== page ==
NL Architects is known for their progressive and integrative approach in creating the built environment.  Tackling environmental, cultural and political issues, NL Architects is highly critical of the urban and sub-urban condition.   The firm is known for integrating heterogeneous program into a single structure in order to engage a broader population and promote community interaction.  They design buildings or objects that while appear stationary, foster movement inside, outside and even on the building.

I will highlight four projects NL architects have designed illustrating the principles I mentioned above:  Wos8, Basketbar, A8ernA and the BoomBench.


images:  Architetture

Wos8 is a heat distribution relay station in Utrecht, Netherlands.  This building recycles the leftover energy from the water cooling turbine fans from a local power plant.  This waste energy provides heat and hot water to new housing nearby.  The intention of the building was not only to recycle this energy, but it was placed in the city of Leidsche Rijn’s public space.  The limited accessibility of this type of building is prone to vandalism, but the building becomes a community activator. One side of the structure is covered in artificial climbing holds, another side a basketball hoop, and another holds nesting boxes for local bird species.  Also, the heavy rainfall in the Netherlands creates opportunities for rainwater catchment.  Spouts and cisterns have been added to this building to provide intriguing visual effects.


images:  Architetture

Basketbar is the gathering place for the University of Utrecht campus.  Placed at a major cross street of the campus, the Basketbar was introduced as the place for professors and students to socialize. Off the back of OMA’s Educatorium, the Basketbar is a continuation of the bookstore and the addition of a cafe on the ground level, followed by an exterior sunken “pool” for seating and skateboarding.  The basketball court is located above the café also acting as the roof of the structure.  The center of the court is cut out and filled with glass to provide a visual connection.


images:  Architonic

A8earnA is reutilization of existing infrastructure to unite two sides of town.  The underside of a bridge was a forgotten spot in the city for many years.  Instead of seeing this as derelict space, it was finally seen as an opportunity to do something different.  The once blind spot is now a community center filled with various activities driven by the input of the citizens.  A designated graffiti area, skate park, mini-marina, basketball court, soccer field, supermarket, flower shop and areas for parking.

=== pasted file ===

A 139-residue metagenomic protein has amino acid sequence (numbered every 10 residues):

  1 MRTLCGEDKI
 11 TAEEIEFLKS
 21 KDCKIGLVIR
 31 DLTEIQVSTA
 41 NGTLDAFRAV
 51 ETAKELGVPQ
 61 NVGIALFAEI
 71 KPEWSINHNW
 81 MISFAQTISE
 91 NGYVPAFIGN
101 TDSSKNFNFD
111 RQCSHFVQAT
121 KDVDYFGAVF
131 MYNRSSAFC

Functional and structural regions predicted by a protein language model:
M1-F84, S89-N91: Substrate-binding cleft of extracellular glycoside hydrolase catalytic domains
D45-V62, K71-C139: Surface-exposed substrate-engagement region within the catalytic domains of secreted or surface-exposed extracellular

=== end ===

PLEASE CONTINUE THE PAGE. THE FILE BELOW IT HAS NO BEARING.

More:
The BoomBench is a technology-integrated piece of street furniture that plays music from cell phones via Bluetooth.  Not only does is provide amenities to the public sphere in a functional way, it offers a fun way to interact with the surrounding environment through innovative art.   

The multi-functionality of these projects is the driver of my interest.  By integrating unlikely program into infrastructural projects or various functions into a single project, NL Architects is trying to maximize the potential of each project.  The term “mixed-use” is on the lips of every architect and developer as the latest promotion of development, but we aren’t utilizing existing structures and maximizing the potential that exists within our design capabilities.  In order for Civic Drive to become a community spot for the neighborhood, exploring the unimaginable capacity of this public amenity is the direction for success.


11/03/2009 21:36


These are amazing examples. I really like the reclaimed space under the overpass: the images make them look like invigorating transformations. After seeing the boombench, first I thought that the different spaces under the highway were connected with Media Walls.

I believe that things like sound can really make a different kind of space: some cities are using classical music to drive away youth. I also read about a project like the BoomBench where people traveling through a subway stop could leave their iTunes at that station; others would pick up the vibe of the community who passed through there. That idea was from the People and Practices group at Intel: the guys working with Colin on the Friday Machine in the Garden lecture and workshop series. Other media spaces and technology linked community work is centered at the Royal College of Art in London.

Best, N

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